Journée d’étude – Beyond Proto-Industry. The Social Organisation of Pre-Industrial Textile Production in Town and Countryside. Case study: the Flemish West-Quarter.

International Workshop
Ypres, Sunday 10 September 2017

Pre-conference workshop EURHO Leuven Conference, with the support of FWO Flanders, CORN Comparative Rural History Network & In Flanders Fields Museum

This pre-conference workshop seeks to reassess the concept of ‘proto-industry’ in relation to pre-industrial textile production in the Flemish West-Quarter. Textile production was one of the major industries in many parts of pre-industrial Europe. During the urban take-off of the eleventh and twelfth centuries, large-scale textile production had come to be concentrated in towns, but from the thirteenth century onwards, the countryside increasingly became the venue for textile manufacture. In the county of Flanders, many urban industries were struggling to compete with their rural counterparts, and only a few cities were able to maintain a successful cloth industry. Indeed, between the thirteenth and nineteenth centuries, market-oriented textile production became the main industrial activity in the countryside in many places in Europe. While in some rural regions textile manufacture clearly remained a form of by-employment closely linked to the seasonal cycle of agricultural labour, others saw a real specialization in textile production. Based on this process, Franklin Mendels coined the term ‘proto-industrialization’, the fast growth and specialization of traditional industry, which he considered a phase that preceded and facilitated the factory industrialization of the late eighteenth- and nineteenth centuries. Mendels’s original study has since been heavily debated, but proto-industrialization as a concept has remained prominent in historiography of the pre-industrial economy.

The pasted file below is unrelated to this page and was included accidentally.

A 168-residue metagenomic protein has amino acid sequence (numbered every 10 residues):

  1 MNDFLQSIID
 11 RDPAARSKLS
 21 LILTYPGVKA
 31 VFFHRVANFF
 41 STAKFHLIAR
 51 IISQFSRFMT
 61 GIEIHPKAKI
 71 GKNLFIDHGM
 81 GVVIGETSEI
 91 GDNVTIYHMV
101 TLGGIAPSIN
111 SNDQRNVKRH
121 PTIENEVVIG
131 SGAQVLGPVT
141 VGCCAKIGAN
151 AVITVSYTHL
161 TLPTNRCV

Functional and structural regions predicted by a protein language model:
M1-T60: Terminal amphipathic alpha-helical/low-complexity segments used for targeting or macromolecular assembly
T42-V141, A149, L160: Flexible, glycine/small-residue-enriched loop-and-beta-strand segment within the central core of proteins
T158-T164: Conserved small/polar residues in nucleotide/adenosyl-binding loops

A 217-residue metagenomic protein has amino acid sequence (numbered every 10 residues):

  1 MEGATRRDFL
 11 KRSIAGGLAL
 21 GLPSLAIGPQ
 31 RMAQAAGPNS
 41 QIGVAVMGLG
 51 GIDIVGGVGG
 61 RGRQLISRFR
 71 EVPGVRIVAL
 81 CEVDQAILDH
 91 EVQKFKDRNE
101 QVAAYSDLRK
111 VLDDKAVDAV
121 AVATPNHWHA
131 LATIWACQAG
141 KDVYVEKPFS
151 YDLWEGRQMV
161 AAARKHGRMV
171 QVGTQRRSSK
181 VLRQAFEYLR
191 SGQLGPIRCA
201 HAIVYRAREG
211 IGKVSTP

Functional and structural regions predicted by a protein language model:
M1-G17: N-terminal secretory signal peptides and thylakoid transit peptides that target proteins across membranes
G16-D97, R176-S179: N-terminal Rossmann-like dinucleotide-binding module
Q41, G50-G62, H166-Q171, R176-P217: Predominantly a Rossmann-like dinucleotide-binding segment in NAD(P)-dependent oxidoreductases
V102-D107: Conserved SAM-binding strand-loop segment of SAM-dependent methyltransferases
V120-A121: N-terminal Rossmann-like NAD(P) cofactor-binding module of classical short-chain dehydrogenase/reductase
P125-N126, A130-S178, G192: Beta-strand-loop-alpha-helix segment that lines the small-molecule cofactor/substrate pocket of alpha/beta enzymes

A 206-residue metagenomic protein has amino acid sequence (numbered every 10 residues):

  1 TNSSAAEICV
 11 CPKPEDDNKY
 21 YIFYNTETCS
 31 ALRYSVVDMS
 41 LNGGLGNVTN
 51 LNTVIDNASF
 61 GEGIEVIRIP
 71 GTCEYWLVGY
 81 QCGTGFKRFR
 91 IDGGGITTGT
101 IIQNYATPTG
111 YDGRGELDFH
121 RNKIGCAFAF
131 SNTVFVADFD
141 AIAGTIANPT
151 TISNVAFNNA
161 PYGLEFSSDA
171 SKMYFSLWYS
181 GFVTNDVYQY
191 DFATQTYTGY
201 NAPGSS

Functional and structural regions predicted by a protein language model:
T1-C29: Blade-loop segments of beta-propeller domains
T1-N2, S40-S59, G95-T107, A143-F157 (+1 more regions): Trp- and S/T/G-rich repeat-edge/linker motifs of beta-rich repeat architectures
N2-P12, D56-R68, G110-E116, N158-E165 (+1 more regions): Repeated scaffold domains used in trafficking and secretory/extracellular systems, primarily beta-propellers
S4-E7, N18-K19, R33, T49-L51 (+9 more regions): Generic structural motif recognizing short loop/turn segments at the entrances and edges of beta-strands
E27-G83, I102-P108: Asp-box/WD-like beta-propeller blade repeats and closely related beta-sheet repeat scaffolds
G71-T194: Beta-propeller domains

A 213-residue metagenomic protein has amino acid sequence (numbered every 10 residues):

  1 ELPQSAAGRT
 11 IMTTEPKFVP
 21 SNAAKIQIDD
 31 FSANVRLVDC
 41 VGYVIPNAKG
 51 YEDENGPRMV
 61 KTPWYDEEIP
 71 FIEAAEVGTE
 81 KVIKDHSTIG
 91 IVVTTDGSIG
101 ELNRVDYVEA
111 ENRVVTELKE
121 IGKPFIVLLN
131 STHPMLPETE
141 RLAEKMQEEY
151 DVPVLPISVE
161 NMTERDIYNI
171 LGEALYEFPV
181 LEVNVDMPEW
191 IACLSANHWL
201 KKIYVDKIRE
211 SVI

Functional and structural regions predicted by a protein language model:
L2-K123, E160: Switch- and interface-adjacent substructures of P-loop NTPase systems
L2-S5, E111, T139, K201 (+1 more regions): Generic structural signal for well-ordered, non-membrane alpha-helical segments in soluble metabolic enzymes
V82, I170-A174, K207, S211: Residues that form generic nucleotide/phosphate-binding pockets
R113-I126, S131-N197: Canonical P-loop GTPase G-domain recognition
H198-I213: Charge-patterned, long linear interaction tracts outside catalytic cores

Yet in the southwestern part of the county Flanders, the so-called West-Quarter, the late medieval industrial development of the countryside did not really conform to a pattern of proto-industrial by-employment. It was not characterized by the production of lower-quality fabrics by peasants pursuing strategies to generate additional income. In fact, between the late-fifteenth and early seventeenth century, it was the burgeoning town Hondschoote that grew into the most important Flemish production center of light drapery, leaving rural producers by the wayside. At the same time, some villages in the castellany Bailleul, particularly Nieuwkerke, became leading producers of medium-quality woollen cloth. Meanwhile, Ypres, the largest city in the region, for all its complaints about rural competition, remained one of the few Flemish towns with an economically viable industry of luxury woollens. This begs the question: what happened here, and how does the economic development of this region, both rural and urban, fit within the wider framework of European proto-industry? These issues will be addressed in the course of this workshop.

This workshop forms a prelude to the panel Beyond proto-industry: rural textile industries throughout pre-industrial Europe at the Rural History Conference 2017 (Louvain, 11-14 September 2017), which will offer a European-wide perspective on some of the same topics discussed here. The event will take place in the Lakenhalle, the medieval cloth hall, of Ypres. It consists of a number of lectures about textile industries of the Flemish West-Quarter, followed by a Round Table discussion with a panel of international experts on the history of textiles and rural history more generally. The workshop will conclude with a trip to some of the pre-industrial textile villages in the vicinity of Ypres.


Programme :

Sunday 10 September 2017
Ypres Lakenhalle

10:00-11:30 Variations of Flemish Textile Production

Part A: Rural Textiles

Tim Soens: The Flemish Agro-Systems and their potential as labour pool for textile industries.
Jim van der Meulen: The Nieuwkerke Drapery: between collective action and entrepreneurship
Eline Van Onacker and Maïka De Keyzer : Peasants without proto-industry? Wool and textiles in the Campine area.

Part B: Urban Textiles

Peter Stabel: Oudenaarde tapestries between town and countryside: Pirenne revisited, Pirenne restored
Wout Saelens: The Urban Textile Guilds: the corporative model and its problems.
11: 30: Coffee break

11:45: Round Table: explaining regional variations in the social organization and resilience of pre-industrial textile production.

Confirmed Participants: Ulrich Pfister; Erik Thoen; Thijs Lambrecht; Jan Dumolyn; Bruno Blondé; Reinoud Vermoesen; Paul Trio; Dominiek Dendooven.

12:30: Lunch
14: 00: Visit to Nieuwkerke and the textile producing villages of the Flemish West-Country.
17: 00: Departure for Leuven
19: 00: Arrival in Leuven.

Source : Vlaamse Werkgroep Mediëvistiek

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